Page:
Epigenetic mechanisms of gene regulation, including DNA methylation, have an important role in coordinating gene expression changes in response to viral infection . Epigenetic changes are also proposed as a driving force in the carcinogenic process that may be involved in the trajectory of HPV infections progressing from CIN to ICC  , . However, the identity of such a specific epigenetic target(s) is still unknown. PEG3 is a paternally expressed imprinted gene on chromosome 19q13.43 that encodes a protein with tumor suppressive function that plays a role in facilitating p53/c-myc-mediated apoptosis. PEG3 is regulated by allele-specific DNA methylation whereby only the maternally derived allele is normally methylated. Hypermethylation at the PEG3 regulatory differentially methylated region (DMR) leads to a decrease in PEG3 transcription, which in turn is presumed to inhibit the pro-apoptotic function of this gene , . Aberrant methylation at this DMR has been associated with lower levels of PEG3 expression of this tumor suppressor as has been observed in other gynecologic cancers, including such as ovarian and endometrial cancers   . In addition, PEG3 DMR hypermethylation and transcriptional silencing has also been shown to occur in gliomas  . These results together suggest that the PEG3 zinc finger protein may function as a tumor suppressor gene in cancer, and may be particularly relevant to cancers affecting the female reproductive tract. We therefore sought to determine if and how methylation changes at the regulatory PEG3 DMR are associated with HPV infection, CIN and ICC.
Between November 2008 and March 2009, eligible study participants were recruited from the Reproductive Health Clinic (RHC) at KCMC, a Cervical Cancer prevention clinic funded by the World Health Organization. Methods for participant identification and enrollment have been previously described . Briefly, inclusion criteria were women aged 18 years or older with no prior history of an abnormal Pap test. Some of the participants were patients with suspicious ICC lesions referred to KCMC for an open and colposcopic directed biopsy. Of the 250 women enrolled, two refused to participate resulting in a 99% response rate. Of the remaining 248 there were 14 where we were unable to determine cancer diagnoses and 21 without HPV results. The final study population comprised 213 women with questionnaire, CIN/ICC, HIV-1 status, and HPV genotype data. Thus, cases were women with any grade of CIN1/2/3 or ICC, and controls were women without CIN or ICC as assessed during a cytology-based screening visit.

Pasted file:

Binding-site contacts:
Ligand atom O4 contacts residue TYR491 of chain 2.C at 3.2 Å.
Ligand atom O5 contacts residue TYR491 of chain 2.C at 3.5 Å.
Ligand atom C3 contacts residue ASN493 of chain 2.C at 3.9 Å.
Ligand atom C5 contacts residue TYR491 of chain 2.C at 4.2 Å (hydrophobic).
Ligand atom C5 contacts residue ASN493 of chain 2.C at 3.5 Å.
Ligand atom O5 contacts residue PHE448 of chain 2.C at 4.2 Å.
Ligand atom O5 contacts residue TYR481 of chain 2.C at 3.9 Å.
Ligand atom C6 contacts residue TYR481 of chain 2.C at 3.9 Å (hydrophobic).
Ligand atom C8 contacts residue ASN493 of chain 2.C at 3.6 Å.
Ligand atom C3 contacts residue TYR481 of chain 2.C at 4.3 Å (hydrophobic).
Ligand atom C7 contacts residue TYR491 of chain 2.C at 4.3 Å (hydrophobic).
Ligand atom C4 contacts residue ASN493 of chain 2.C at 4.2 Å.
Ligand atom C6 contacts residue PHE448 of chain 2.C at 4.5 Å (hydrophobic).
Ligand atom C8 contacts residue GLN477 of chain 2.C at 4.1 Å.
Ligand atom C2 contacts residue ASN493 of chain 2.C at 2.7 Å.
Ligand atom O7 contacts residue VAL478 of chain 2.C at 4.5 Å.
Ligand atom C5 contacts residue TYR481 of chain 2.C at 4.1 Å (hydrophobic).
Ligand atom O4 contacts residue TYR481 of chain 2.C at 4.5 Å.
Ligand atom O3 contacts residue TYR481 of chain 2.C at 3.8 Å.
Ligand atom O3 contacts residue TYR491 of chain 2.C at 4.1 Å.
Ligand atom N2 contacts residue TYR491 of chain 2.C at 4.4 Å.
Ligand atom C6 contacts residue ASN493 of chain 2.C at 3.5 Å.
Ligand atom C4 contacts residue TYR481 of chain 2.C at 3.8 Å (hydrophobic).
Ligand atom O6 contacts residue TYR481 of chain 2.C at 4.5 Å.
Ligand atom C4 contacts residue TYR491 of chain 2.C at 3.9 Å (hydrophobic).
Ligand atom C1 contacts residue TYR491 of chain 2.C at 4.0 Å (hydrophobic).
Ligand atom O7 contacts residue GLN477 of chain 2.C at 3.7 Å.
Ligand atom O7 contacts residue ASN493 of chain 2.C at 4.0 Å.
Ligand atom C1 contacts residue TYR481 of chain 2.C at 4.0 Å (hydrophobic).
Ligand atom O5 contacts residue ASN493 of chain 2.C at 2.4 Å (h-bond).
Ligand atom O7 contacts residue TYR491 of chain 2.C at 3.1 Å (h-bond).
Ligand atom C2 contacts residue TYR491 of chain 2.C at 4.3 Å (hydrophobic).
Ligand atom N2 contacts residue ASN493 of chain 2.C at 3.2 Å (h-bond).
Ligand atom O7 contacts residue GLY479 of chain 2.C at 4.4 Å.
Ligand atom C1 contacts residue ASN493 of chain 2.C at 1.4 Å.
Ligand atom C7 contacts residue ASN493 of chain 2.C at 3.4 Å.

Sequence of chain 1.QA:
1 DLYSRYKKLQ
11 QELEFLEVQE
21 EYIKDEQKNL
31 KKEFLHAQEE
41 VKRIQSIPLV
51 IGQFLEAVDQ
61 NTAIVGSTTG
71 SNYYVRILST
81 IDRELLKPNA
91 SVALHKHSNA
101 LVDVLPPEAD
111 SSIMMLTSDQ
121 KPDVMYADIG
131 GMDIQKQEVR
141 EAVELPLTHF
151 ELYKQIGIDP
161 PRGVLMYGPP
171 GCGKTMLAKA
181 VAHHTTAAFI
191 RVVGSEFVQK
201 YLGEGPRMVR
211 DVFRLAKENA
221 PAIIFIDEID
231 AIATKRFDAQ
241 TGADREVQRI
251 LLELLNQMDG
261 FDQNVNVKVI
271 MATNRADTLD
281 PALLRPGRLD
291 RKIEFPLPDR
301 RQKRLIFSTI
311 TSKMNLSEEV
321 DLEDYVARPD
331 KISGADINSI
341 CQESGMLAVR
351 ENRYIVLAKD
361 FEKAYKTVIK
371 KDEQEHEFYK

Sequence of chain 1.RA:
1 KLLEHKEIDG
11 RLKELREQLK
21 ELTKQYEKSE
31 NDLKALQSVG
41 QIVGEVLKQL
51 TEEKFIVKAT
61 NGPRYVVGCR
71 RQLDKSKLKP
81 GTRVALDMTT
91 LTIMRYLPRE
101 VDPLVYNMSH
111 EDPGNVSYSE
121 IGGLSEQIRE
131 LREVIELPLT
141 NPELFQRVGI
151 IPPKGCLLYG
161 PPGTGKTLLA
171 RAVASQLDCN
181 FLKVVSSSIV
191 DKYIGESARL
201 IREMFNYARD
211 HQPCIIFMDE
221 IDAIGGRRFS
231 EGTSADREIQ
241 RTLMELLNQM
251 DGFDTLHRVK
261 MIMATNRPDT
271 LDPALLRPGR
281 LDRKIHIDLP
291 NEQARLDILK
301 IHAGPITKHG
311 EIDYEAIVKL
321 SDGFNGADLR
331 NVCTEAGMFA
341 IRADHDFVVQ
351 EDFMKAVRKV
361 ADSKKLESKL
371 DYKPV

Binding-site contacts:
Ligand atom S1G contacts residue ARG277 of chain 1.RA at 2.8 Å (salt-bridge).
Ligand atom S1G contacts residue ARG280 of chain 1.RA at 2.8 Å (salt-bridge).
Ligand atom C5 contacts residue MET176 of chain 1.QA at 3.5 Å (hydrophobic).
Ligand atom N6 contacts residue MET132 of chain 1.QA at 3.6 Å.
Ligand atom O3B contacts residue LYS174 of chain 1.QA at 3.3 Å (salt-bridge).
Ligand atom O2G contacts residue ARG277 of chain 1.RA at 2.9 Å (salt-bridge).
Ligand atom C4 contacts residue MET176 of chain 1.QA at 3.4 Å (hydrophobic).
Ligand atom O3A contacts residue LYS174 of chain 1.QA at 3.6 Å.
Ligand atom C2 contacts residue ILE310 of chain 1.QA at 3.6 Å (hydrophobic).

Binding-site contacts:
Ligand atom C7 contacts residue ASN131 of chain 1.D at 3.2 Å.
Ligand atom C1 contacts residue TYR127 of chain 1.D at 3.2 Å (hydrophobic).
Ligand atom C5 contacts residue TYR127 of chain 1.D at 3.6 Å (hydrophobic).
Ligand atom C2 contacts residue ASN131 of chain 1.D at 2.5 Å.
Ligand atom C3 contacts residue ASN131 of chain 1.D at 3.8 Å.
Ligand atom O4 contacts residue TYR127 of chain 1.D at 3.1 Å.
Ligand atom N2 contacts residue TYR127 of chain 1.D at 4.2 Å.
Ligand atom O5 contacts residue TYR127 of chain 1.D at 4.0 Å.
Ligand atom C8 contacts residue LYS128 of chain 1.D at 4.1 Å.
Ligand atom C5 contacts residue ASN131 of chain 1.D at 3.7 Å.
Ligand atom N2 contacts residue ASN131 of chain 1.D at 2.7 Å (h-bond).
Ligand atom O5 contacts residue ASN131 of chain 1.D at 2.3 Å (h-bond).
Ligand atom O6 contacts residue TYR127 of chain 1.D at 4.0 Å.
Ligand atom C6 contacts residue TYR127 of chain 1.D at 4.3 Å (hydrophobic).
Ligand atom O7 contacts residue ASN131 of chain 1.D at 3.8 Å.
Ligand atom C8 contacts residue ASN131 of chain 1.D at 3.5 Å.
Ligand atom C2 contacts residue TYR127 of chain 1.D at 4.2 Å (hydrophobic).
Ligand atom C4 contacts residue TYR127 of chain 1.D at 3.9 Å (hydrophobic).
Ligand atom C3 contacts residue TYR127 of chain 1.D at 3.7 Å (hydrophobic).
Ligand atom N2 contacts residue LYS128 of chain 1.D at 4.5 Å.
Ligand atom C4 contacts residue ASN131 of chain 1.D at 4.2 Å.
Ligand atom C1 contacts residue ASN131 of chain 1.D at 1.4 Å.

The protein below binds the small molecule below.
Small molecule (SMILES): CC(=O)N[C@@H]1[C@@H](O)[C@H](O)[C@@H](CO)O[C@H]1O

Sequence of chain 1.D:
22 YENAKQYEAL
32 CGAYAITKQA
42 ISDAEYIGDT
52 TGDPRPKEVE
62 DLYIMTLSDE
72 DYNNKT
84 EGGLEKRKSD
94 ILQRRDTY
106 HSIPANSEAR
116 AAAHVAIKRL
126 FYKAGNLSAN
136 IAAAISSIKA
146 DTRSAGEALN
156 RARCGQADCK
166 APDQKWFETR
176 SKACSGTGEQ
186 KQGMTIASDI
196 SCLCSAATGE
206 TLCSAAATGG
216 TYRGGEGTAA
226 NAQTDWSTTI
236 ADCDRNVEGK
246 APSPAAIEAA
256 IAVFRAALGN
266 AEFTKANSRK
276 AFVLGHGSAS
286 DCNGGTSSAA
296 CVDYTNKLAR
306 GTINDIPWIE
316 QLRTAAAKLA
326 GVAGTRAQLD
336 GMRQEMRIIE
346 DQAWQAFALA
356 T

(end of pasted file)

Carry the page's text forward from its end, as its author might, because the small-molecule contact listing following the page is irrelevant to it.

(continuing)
Written informed consent was obtained from each study participant prior to enrollment. Research Ethics Boards at Kilimanjaro Christian Medical Centre (KCMC), the University North Carolina at Chapel Hill and Duke University approved this study.
A trained nurse-interviewer obtained informed consent and administered a standardized in-person 40-minute questionnaire. Socio-demographic characteristics collected included age, martial status, type of marriage (polygamy vs. monogamy), tribe, educational attainment, cigarette smoking, alcohol consumption, reproductive history (e.g. menarche, parity and gravidity), sexual history (e.g. lifetime number of sexual partners, age at first intercourse), and medication and supplement use.
Two cervical scrapes were obtained from each participant. One was prepared on a glass slide for cytological evaluation for CIN and ICC diagnosis, data also used as outcome for this study. The second specimen was collected using a cytobrush and rinsed into Preserv-Cyt ™ media (Hologic, Inc Malborough, MA). One-third of the specimen was reserved for HPV analysis and stored at 4°C, and the remaining two-thirds were centrifuged to pellet the cells, which were stored as aliquots at −80°C. DNA extracted from these cells was later used for DNA methylation analysis. Biopsy specimens were collected only when clinically indicated. Routine cervical screening by visual inspection with acetic acid (VIA) was performed. If there were positive findings by VIA or through direct examination, the patient was triaged and treated accordingly. Patients with negative findings were given follow up appointments within two weeks to provide results.